This machine is a seed drill, or seeder. The seed drill essentially gave farmers a faster and more efficient method to plant their fields, which would require copious amounts of labour if it were to be done by hand. Before the invention of the seed drill in 1700 by Jethro Tull, an agricultural pioneer, farmers would have to do just that, carrying their seed in a bag around their shoulder and walking up and down the field, throwing or broadcasting the seeds. This method was both tiring and wasteful of seed. The seed drill permitted the farmer to seed larger acreages than ever before plant seeds directly into the soil to increase productivity.

The seed drill consists of a box filled with seed. A wheel-driven rotating cylinder would funnel the seed out evenly through spouts attached to the box as the seed drill was drawn across the field. Saucer-shaped discs open a clean furrow into which the seed is deposited. Covering chains would follow and cover the seed to a uniform depth. The seed drill not only planted seeds at regular intervals but also planted them at the right depth and covered them with earth.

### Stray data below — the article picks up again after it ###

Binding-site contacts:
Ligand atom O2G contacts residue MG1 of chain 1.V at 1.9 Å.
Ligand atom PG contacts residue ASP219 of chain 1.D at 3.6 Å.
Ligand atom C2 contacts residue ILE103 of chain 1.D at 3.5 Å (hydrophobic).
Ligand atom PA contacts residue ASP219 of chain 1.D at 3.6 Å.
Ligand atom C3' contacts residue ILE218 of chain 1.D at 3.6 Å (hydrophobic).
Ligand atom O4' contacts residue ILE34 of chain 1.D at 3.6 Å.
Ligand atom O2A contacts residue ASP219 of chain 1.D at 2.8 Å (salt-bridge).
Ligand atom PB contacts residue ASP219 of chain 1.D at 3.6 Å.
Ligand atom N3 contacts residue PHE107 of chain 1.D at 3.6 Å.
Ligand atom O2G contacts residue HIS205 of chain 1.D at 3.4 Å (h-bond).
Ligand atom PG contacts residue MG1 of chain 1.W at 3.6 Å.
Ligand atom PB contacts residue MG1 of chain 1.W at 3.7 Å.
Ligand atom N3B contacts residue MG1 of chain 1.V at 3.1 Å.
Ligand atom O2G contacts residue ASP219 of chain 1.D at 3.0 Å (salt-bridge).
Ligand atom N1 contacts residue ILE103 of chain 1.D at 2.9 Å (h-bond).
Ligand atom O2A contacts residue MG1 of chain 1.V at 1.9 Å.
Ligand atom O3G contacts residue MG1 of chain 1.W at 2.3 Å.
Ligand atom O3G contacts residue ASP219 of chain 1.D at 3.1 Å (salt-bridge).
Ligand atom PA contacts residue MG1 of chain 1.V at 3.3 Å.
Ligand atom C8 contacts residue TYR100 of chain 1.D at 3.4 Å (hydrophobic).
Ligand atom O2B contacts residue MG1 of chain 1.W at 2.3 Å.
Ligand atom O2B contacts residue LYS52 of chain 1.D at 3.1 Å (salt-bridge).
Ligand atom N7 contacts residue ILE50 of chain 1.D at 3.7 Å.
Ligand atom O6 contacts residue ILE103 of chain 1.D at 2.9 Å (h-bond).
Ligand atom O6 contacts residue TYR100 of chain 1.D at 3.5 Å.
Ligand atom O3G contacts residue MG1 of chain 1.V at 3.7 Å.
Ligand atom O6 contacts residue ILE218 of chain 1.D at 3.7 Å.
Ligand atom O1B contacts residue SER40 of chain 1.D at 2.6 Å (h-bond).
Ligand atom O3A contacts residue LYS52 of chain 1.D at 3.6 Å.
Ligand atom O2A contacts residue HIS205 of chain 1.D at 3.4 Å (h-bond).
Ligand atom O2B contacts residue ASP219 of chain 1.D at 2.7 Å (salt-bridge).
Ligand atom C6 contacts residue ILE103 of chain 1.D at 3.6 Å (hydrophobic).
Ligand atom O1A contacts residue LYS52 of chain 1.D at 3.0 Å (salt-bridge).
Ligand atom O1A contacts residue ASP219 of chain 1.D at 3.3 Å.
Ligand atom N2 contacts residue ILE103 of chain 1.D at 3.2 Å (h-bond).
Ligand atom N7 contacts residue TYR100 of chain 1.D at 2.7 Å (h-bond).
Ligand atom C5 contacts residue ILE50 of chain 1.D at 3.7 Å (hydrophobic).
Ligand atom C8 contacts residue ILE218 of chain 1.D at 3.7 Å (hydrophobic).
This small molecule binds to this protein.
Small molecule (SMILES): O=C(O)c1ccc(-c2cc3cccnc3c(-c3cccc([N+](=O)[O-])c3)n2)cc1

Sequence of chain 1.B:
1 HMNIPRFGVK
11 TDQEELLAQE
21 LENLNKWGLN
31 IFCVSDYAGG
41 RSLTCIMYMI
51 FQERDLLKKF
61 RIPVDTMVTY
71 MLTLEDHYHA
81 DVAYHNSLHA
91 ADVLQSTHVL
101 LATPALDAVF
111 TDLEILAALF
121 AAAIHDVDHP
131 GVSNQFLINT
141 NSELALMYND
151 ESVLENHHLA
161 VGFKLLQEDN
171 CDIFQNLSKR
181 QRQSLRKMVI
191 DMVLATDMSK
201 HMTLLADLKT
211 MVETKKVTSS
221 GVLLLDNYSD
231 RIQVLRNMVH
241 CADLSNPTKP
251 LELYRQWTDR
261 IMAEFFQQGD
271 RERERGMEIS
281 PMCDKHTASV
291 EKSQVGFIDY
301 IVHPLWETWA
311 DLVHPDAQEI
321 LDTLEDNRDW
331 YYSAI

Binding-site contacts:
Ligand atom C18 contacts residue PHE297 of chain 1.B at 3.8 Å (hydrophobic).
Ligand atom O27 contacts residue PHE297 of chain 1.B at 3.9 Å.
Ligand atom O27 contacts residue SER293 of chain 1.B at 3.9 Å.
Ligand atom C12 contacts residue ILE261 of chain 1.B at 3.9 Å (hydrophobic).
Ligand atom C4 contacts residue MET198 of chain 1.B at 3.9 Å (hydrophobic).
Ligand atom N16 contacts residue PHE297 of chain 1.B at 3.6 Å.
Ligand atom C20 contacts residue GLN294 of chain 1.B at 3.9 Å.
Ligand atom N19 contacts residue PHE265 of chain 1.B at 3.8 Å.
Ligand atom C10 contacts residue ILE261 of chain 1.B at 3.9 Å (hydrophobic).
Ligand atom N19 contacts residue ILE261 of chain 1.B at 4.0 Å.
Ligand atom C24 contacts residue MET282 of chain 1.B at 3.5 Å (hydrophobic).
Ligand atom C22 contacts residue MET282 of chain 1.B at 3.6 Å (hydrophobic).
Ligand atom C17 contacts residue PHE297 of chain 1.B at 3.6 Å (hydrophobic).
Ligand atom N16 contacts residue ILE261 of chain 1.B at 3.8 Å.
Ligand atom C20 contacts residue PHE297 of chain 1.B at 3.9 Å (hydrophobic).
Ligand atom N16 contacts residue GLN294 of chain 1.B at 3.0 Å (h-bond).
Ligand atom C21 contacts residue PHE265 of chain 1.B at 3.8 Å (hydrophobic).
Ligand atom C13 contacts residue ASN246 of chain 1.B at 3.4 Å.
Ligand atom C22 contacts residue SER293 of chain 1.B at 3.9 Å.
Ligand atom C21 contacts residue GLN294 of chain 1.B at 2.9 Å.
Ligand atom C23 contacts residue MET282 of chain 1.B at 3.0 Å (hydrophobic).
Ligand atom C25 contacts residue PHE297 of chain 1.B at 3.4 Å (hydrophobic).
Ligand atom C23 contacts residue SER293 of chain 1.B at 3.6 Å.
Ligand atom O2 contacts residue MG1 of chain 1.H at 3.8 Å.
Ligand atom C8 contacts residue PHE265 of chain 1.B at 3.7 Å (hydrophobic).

This particular seed drill is a McCormick-Deering model no. 3 Grain and Fertilizer Drill, a product of the International Harvester Company of Canada, based in Hamilton Ontario. These models were in production from 1912 to 1945, this particular model being manufactured in 1917. McCormick-Deering equipped the discs of their seed drills with a strong steel scraper which keeps the blade clean in clay-y soil. They also incorporated adjustable pressure springs that held the discs to their work but also allowed them to ride over roots and other obstructions. The seed drill pioneered modern seeding methods. It was a revolutionary tool in agriculture and was responsible for making farmer’s crop success rate expand exponentially.


Celebrating 150 Years of Canadian Agriculture

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